Remembrance Through Art
Whether or not you’re a baseball fan or from Los Angeles, the Dodgers are a household name. When most people think of the Dodgers, they imagine a full stadium, bright lights, Doyer dogs, the roar of a passionate crowd, and 4th of July-like fireworks. Others look past all of that and remember the people of Chavez Ravine and the independent barrios that made up the area, including La Loma, Palo Verde and Bishop.
Located a few miles from downtown Los Angeles, Chavez Ravine was home to generations of Mexican-Americans. The existence of this self-sufficient town came under attack in 1949 when the Los Angeles City Housing Authority marked Chavez Ravine as a prime location for redevelopment. The town was set out to become “Elysian Park Heights”, but due to the political climate of the 1950s, corporations killed the housing plans by labeling them a socialist plot. After Norris Poulson bought Chavez Ravine at a fraction of the price, city officials persuaded Walter O’Malley to relocate the Brooklyn Dodgers to Los Angeles. Ultimately the remaining residents of Chavez Ravine who had resisted selling their properties were forced out through the burning and demolition of their homes.
Some who remember Chavez Ravine and the story of families being displaced to make space for the stadium, are keeping that history alive and in conversation, such as Los Angeles based artist, Miyo Stevens-Gandara. Stevens-Gandara is drawing parallels between the historical accounts of the Chavez Ravine displacement from the past, with the present issue of gentrification and displacement facing communities, such as Boyle Heights. In her print, “Chavez Ravine”, she captures the history of the Dodger Stadium. “I’m not a huge baseball fan but I always wondered about that [Chavez Ravine] story, that landscape, that narrative. Every time I heard them talk about Chavez Ravine or a Dodger game or something, that had such weight to me, that name, that I always thought of the story. I wanted to create something that reminded us of displacement because it’s happening all over LA. So I thought I’d take something that everybody really loves, like the Dodgers; and use that as an entry point to talk about the history of that area, what happened, and how we shouldn’t do that [displace people] anymore,” says Miyo.
For Miyo, landscapes tell stories about our society, our [individual and collective] priorities, and injustices; and the better we understand our landscapes and the stories that they hold, the better we can protect our environment, which in turn leads to the protection and respect of the people. When asked about the role and responsibility that artists play in LA’s changing neighborhoods due to gentrification and displacement, Stevens-Gandara shared, “I think that our job as artists is to raise awareness on subjects, to point the finger at something and say ‘Hey, look at this!’ or ‘Don’t forget about this!’. The other thing that’s really important to me as an artist is that we should take care of our environment. I don’t know much about nature so through my work I try to educate myself about sustainability and try to reconnect as much as I can because I grew up in an apartment so I didn’t have a backyard or anything like that. I think that’s where it comes from.”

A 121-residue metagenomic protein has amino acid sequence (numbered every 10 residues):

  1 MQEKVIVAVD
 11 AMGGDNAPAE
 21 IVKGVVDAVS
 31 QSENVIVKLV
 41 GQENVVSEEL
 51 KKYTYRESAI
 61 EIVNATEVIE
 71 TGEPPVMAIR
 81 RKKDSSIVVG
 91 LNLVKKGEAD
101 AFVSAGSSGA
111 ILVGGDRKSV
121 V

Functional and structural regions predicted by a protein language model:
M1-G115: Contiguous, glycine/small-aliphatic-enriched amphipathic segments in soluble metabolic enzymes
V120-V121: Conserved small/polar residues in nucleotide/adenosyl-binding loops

From the artists perspective, art isn’t a vaccine. It isn’t going to solve all of the problems plaguing the city. It’s a tool that like anything else has positive and negative effects. What art has the ability to do is sensorially stimulate people to start a conversation or activate on a call to action for social change.
History has a way of repeating itself. The same issues that the Latinx/ Mexican-American community were facing in the 1950s are the same issues that they’re facing now. Even though textbooks have a way of erasing and omitting vital pieces of history, landscapes hold the stories that often go untold or become forgotten. The only way to learn and to prevent history from repeating itself is to remember, talk, and write about our own history. The key is in slowing down, looking past the surface, and observing.
Miyo Stevens-Gandara is a Los Angeles based artist working with a variety of mediums such as photography, drawing, embroidery, and printmaking. Stevens-Gandara’s art explores issues of identity, culture, environmental degradation, and feminism. Her print “Chavez Ravine” will be on display and for sale at Self Help Graphics’ Annual Print Fair & Exhibition on June 24th. To view more of her work visit miyofineart.com.
Arleny Vargas is a Boyle Heights-bred resident who divides her time between Boston and Los Angeles. She’s currently an undergraduate at Wellesley College pursuing her degree in Spanish and Studio Art. Passionate about art and representation, she seeks to combine her writing and art in an effort to combat negative media representation and amplify the narratives and experiences of the Latinx community.